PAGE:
She Said, He Said: Talking through fears, emotions can lessen relationship strain when it’s time to care for aging parents
She Said, He Said
Dear Lori and Jeff,
My husband and I have been married for 26 years and have had a fulfilling relationship raising our kids and supporting each other through life’s challenges. We’ve thoroughly enjoyed reconnecting since our kids moved out, but now my husband’s parents are both in their late 80s and have health and financial challenges. My husband’s solution is to have them move in with us but I have some serious hesitations to this suggested arrangement. While we do have the physical space to accommodate, I’m not sure we have the mental and emotional bandwidth to take on this new level of responsibility, especially since we’ve only been empty nesters for less than a year. Am I being too selfish?
Parenting Our Parents
Lori and Jeff: This is a situation we highly encourage couples to discuss early on in a relationship, even though it can seem premature when parents are still young and healthy. We commend you for thriving as a couple for 26 years, and encourage you to root deeply into that place of partnership when navigating this tricky issue.
Lori: In our work with couples we use a model of communication called “above and below the line.” Above the line are the details, logistics and minutiae of a situation — who said what, who did what, where the in-laws will live, how much money is involved, etc. Below the line are the emotions, fears and stories that are connected to the situation. Before jumping into creating a plan (above the line), it’s paramount to explore with your partner what this dilemma actually represents to each of you. What does it mean for him to see his parents as vulnerable, what does it mean to each of you to provide for them, what are you each most worried about?
Starting below the line has two significant benefits. First, your specific needs come into focus. Instead of having blanket resistance to taking in your in-laws, you may find that there is actually more flexibility and negotiation space between the two of you once you’re clear on what each of your particular fears are. Second, it creates much needed space to really hear and validate each other’s emotions. With this simple act of acknowledgment you’ll likely find yourselves much more aligned as a team, tackling this situation with greater empathy, care and compassion for one another.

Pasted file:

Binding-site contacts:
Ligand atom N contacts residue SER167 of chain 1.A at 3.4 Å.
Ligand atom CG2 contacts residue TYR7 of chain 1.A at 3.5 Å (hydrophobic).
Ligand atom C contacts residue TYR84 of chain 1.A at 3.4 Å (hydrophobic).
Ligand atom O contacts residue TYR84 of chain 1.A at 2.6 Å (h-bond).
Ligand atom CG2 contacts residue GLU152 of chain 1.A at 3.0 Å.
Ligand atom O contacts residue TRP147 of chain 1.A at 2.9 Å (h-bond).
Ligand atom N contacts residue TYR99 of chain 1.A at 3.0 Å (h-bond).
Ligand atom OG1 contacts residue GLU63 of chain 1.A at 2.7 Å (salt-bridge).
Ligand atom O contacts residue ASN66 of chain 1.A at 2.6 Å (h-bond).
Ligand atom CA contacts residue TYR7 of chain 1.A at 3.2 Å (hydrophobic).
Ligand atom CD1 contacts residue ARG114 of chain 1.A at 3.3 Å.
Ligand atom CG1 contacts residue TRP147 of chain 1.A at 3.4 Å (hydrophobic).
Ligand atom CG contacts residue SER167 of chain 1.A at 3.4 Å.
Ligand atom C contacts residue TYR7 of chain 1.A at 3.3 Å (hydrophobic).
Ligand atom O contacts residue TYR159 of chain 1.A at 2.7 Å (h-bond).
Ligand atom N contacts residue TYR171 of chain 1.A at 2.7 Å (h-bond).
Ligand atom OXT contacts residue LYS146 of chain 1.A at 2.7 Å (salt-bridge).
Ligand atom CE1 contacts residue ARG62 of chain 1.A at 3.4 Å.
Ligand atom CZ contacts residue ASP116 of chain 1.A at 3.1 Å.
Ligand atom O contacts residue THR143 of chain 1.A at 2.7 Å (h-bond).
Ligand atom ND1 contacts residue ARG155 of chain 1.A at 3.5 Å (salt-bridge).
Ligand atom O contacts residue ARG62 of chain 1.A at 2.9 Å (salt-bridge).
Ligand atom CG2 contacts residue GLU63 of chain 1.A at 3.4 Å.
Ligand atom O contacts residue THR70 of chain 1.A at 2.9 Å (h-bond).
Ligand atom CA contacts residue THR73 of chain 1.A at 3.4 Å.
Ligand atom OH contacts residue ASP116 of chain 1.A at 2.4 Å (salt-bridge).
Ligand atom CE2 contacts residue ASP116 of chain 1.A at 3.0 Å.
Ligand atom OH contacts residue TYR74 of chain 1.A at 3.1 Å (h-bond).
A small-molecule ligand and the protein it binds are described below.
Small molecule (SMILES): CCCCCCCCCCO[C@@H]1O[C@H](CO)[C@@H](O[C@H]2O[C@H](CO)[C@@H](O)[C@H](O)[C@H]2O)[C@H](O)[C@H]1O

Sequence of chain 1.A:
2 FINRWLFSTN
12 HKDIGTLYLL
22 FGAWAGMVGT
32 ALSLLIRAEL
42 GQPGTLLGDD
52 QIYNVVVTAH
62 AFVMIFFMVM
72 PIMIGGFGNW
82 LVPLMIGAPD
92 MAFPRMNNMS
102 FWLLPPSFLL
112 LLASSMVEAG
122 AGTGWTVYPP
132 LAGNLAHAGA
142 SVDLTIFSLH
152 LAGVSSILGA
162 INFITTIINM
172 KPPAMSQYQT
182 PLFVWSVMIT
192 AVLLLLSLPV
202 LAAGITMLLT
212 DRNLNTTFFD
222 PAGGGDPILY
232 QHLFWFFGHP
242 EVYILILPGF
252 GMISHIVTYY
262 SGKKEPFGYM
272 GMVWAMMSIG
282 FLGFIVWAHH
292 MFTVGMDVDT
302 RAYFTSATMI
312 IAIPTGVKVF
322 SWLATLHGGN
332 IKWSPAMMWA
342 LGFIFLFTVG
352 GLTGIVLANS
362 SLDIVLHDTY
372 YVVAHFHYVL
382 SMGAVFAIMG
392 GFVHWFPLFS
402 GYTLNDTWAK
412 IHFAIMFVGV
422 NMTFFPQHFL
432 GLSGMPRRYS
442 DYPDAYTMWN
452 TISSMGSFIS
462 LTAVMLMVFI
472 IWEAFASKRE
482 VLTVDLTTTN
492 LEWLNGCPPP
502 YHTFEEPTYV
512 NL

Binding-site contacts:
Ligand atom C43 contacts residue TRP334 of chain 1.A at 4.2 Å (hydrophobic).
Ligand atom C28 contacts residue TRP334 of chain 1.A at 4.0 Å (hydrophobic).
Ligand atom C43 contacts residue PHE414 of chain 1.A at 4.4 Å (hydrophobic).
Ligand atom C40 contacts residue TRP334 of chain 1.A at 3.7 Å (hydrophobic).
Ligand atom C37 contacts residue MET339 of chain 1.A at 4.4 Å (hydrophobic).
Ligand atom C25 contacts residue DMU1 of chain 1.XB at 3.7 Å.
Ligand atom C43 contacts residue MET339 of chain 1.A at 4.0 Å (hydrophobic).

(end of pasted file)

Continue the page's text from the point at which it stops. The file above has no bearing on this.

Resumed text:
Jeff: Caring for aging parents is a situation most of us will eventually face but have likely spent little time preparing for. Most couples are focused on raising kids, balancing careers and working through financial issues on the path to building a secure future (while also trying to have a bit of fun along the way). It’s easy to believe our parents will always be able to care for themselves or the reality that we may have to be responsible for their well being as they get older may also just be something we’ve never had to address. Either way, it’s time to add the discussion about aging parents to the element of Partnership and Roles, one of the “five elements” we’ve established as being necessary for a healthy, sustainable relationship.
Partnership and Roles may seem like it might have the least amount of emotional content when compared to the other four (Trust and Emotional Safety, Mindful Communication, Individuality and Interdependence, Intimacy) but as Lori said, there is plenty of “below the line” substance to be considered. This component is rooted in being on the same team — sharing similar values and longer-term visions and goals. It’s also about being willing to take responsibility for each of our parts and holding up our own ends. Not only is it establishing who will do what and how, but it also requires proactively setting boundaries and creating plans that help reduce the reactivity and defensiveness when things get stressful like in trying to decide how to care for your in-laws.
Lori and Jeff: In our society, self-care and selfishness are often blurred. Having a healthy and sustainable marriage requires setting boundaries and sharing roles and responsibilities. However, for those boundaries to be appropriate, you really need to be crystal clear on what specifically you need, want and fear.
Lori and Jeff are married, licensed psychotherapists and couple-to-couple coaches at Aspen Relationship Institute. Submit your relationship questions to info@AspenRelationshipCoaching.com and your query may be selected for a future column.
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